I live in a city that largely rejects evangelical Christianity. While I understand reactions of alarm, sadness, and frustration among people of faith – my reactions are different. First, I find their reaction understandable. People in my city care deeply about systemic issues of race, the growing divide between the rich and the poor, addictions that are tearing families apart, and the degradation of the environment. They find the image of Christianity portrayed in American culture as being, at best, silent on race, dismissive of environmental degradation and the importance of caring for the earth, and increasingly passive regarding the gap between wealth and poverty. Viewing Christianity as either irrelevant or antagonistic to real issues, many have turned turned away.
I don’t blame them, but I’m angry – because people who are rejecting the faith aren’t rejecting the real Jesus. They’re rejecting an Americanized, Capitalistic, Upwardly Mobile, Anti-Science, Anti-Environmental stewardship Jesus. What angers me is that so many, having rejected this fabricated caricature of Christianity, will never encounter the real Jesus, the one who loves all humanity, blesses enemies, disarms violence by absorbing it, cares for people on the margins, and points to Himself as the headwaters of a universal healing and restoration that humanity and our planet desperately need.
What’s needed in such a time as this is a reframing of faith – so that people come to understand that the good news of Christ is that in a world of broken stories, Christ has come to herald the beginning of a better story, one that will saturate and transform every atom in the universe by the final chapter. It’s a story of weapons being melted into tools of agriculture. A story of every dispute and broken relationship being settled. A story of creation, deeply scarred by grandiose human aspirations, finding healing, and more.
Wouldn’t it be nice if children could learn this better story early in their lives, and see it lived out in a faith community? Living it out is something churches are called to do. Telling the story is something parents and teachers are called to do and I’m happy to report there’s now a book written for children about “God’s Better Story.”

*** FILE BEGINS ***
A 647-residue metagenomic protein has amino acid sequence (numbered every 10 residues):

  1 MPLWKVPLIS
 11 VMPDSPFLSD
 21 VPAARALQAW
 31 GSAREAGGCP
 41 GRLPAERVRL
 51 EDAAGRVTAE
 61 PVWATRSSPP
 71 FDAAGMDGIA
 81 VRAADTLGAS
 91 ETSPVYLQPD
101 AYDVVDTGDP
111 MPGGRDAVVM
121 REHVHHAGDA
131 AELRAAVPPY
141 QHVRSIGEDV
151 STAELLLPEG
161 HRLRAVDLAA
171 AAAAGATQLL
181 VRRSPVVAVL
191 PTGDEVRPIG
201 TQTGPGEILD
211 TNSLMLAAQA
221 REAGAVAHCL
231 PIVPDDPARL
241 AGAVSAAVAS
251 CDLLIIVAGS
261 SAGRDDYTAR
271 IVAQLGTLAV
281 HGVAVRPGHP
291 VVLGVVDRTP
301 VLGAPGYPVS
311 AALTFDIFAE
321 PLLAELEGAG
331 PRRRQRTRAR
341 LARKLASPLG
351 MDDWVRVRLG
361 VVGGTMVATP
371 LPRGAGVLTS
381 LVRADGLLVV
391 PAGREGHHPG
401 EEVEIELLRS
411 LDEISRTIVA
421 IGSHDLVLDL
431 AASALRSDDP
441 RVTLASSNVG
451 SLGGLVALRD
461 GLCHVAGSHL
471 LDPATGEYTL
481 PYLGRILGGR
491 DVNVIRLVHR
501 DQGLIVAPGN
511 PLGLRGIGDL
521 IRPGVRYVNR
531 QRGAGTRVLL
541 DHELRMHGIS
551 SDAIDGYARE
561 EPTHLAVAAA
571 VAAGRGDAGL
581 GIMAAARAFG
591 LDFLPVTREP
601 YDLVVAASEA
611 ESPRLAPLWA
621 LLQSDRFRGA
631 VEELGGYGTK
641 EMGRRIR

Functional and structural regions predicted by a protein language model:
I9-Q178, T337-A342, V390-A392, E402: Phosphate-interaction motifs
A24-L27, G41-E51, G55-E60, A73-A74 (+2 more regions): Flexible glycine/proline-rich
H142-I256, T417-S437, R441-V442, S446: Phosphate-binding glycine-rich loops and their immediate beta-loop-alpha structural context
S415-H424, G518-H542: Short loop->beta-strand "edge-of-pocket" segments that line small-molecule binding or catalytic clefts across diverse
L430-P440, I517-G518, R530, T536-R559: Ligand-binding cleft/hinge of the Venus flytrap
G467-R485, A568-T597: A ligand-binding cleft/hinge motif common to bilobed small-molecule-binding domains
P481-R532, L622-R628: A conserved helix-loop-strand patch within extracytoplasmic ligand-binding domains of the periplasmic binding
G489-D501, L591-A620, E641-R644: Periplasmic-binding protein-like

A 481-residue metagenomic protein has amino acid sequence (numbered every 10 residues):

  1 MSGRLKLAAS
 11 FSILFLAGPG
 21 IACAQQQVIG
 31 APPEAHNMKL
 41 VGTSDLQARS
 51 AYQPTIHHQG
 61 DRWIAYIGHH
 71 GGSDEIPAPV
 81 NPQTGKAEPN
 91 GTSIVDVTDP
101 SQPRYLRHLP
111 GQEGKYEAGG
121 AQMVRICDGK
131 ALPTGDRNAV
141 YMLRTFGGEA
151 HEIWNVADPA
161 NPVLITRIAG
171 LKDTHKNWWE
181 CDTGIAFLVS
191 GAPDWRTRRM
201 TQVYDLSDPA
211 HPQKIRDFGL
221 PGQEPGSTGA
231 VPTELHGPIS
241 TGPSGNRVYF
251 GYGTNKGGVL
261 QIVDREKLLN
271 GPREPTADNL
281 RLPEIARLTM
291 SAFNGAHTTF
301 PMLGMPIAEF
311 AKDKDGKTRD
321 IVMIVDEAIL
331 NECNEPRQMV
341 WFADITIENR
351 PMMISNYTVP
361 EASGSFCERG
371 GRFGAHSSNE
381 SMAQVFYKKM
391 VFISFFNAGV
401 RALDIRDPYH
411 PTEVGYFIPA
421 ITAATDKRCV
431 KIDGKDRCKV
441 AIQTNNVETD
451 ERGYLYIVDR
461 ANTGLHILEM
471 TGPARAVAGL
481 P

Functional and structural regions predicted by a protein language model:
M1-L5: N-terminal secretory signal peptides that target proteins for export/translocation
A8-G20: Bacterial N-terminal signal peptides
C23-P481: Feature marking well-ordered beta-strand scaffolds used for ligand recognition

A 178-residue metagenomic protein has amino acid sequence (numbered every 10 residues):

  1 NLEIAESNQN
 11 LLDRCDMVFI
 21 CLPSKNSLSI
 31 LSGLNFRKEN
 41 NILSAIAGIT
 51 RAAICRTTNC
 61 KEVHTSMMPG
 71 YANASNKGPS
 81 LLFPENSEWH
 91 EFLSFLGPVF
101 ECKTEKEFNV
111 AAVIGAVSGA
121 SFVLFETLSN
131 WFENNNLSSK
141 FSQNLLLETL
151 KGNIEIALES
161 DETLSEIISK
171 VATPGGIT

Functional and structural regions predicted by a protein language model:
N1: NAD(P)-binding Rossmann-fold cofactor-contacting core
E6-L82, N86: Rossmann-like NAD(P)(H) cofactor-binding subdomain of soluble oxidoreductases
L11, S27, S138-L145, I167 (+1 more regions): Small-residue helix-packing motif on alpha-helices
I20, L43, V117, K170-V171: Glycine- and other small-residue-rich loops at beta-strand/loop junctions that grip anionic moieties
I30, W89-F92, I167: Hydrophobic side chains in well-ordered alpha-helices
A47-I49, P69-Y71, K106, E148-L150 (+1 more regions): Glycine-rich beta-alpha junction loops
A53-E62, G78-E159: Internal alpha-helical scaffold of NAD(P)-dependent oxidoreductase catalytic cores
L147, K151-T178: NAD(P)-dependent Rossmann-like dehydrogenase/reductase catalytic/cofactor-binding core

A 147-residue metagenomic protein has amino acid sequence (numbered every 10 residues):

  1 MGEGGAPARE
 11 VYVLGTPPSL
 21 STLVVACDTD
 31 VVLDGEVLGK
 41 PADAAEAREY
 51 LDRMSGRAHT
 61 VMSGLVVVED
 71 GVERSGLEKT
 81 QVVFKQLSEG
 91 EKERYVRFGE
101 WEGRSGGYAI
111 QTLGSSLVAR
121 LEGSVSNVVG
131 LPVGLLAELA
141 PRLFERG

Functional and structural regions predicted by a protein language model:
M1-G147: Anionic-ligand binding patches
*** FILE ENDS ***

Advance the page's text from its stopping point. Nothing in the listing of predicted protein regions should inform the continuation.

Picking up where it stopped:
Cory and the Seventh Story, written by Brian McLaren and Gareth Higgins, offers a concise, accessible recounting of six failed narratives in human history:
Domination: Us ruling over them
Revolution: Us overthrowing them
Isolation: Us getting away from them
Purification: Us marginalizing and rejecting them
Victimization: Us feeling sorry for ourselves because of them
Accumulation: Us having more shiny objects than them
They’re offered in parable form as various forest animals live out from these narratives and experience ensuing disasters, both individually and collectively. Then a horse shows up in the forest and speaks of a better story, a seventh story, a story of reconciliation, generosity, unity, and contentment.
Like the gospel, the story is received by some, rejected by others, especially those who’ve made “gains” in the lesser stories. The whole thing harkens back to how Pilate and Herod and the Jews were all, for different reasons, threatened by Jesus – His invitation to live into the better story of God’s kingdom would have cost them; positions, reputations, comforts, wealth. And there’s the crux of it. The “good news of great joy, which shall be for all people” as the angels said on Christmas night, requires that I move into that story’s values – values of inclusion, love, peace, generosity, forgiveness, hospitality. And moving into that requires, for each of us, letting go of something – pride, hate, prejudice, victim mentality, rush to violence, individualism, materialism.
“I can’t live in two stories at the same time” seems to be a message of this book, and that’s appropriate since it was also a message of Jesus.
We’ve managed, though, with a little theological sleight of hand, to do just that. We’ve done that by saying that what’s most central to the gospel is believing the right things about Jesus. You know: His deity, humanity, virgin birth, death on the cross to absorb God’s wrath, resurrection to live and intercede for us…all that stuff. The trouble is that we’ve tacitly implied that if you believe this stuff and stay away from certain big sexual sins, you can have confidence that you’re “saved”, even though you’re still stuck in one of those six unsatisfying stories.
Um…. no. Jesus said that when the day is done, we’ll be known by our fruits. Are we hospitable? Generous with our time? Do we love our enemies or call them silly names? Do we care for the least among us, as Jesus did? Cross social divides, as Jesus did? Jesus made it abundantly clear that if our religious activities don’t lead to living out these values, something’s wrong.
These practices of Jesus’ don’t happen accidentally. They happen by waking up to the reality that Christ, living in us, desires to write Christ’s story of hope through us! Knowing God’s story, and drawing on the resources of the author to discover our part in it IS the Christian life, and the sooner we reframe our declaration of the gospel to include these truths, the better off we’ll all be.
I, for one, will make sure that this book, and the “Jesus Storybook Bible” are a regular part of my grandchildren’s reading curriculum.
NOTE: I was given a copy of this book for free in exchange for offering this honest review.